MANILA - Malacañang on Sunday said it will leave the issue of granting a franchise to media giant ABS-CBN Corporation to the Supreme Court, after some groups said a people's initiative to revive the company's franchise bill is feasible.
Presidential Spokesperson Harry Roque said they will leave the issue to the High Court, whether a people's initiative applies to the case of ABS-CBN.
"Whether the franchise of ABS-CBN may be granted through a people's initiative despite the clear wording of R.A. 7925, whether it matters that a franchise bill is a private bill that must "originate exclusively in the House of Representatives" in accordance with Article VI, Section 24 of the Constitution -- these and related questions we leave to the Supreme Court, as the final arbiter of the appropriate interpretation of these provisions in the Constitution and our laws," he said.
"We will defer to the Court if ever it rules on this issue in the future," Roque added.
Three out of 4 Filipinos want Congress to renew ABS-CBN’s franchise, according to a Social Weather Stations (SWS) survey released Saturday, a day after a House of Representatives committee rejected the network's bid to resume broadcast operations.
The July 3 to 6 poll found that 57 percent of adult Filipinos “strongly” agreed that the network should be granted a fresh franchise, while 19 percent “somewhat” agreed.
Human rights lawyer Atty. Jose Manuel "Chel" Diokno earlier said he believes that a proposed people's initiative to revive ABS-CBN Corp.'s franchise bid is feasible for the network and its supporters.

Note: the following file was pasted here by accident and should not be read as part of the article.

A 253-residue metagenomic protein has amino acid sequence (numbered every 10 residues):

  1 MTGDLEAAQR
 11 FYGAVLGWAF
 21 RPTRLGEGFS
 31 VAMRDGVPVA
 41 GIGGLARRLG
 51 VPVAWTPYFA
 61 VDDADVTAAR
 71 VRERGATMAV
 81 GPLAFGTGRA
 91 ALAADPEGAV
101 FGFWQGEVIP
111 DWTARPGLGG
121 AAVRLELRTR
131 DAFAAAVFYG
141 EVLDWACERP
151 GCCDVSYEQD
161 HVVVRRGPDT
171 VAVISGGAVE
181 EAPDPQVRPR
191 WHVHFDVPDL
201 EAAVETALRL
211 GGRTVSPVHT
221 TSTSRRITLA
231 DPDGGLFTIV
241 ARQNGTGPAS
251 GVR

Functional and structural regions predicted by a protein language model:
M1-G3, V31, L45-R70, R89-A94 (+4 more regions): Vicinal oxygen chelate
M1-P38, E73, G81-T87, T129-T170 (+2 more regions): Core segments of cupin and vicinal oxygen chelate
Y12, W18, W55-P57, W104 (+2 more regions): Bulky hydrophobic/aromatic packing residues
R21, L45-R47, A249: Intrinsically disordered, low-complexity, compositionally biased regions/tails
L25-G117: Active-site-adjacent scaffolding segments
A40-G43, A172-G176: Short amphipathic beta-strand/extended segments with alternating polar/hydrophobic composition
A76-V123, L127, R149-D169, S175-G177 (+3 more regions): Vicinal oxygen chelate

Diokno said the legislative exercise requires the signature of at least 10 percent of the total voting population in the country.
The country's telecoms regulator shut down ABS-CBN's free TV and radio operations on May 5 after its franchise was left to expire on May 4 despite a long-pending renewal application at the Lower House.
On July, 2 alias cease and desist orders were also served by the National Telecommunications Commission (NTC) against ABS-CBN's digital broadcast in Metro Manila and its sister company Sky Cable's direct broadcast satellite service nationwide.
In a historic vote of 70-11, the Committee on Legislative Franchises on Friday junked ABS-CBN's application because the "applicant was seen as undeserving of the grant of a legislative franchise."
ABS-CBN was first shut down in 1972 when dictator Ferdinand Marcos imposed martial law. Some 48 years later, the network was forced off the air under the administration of President Rodrigo Duterte.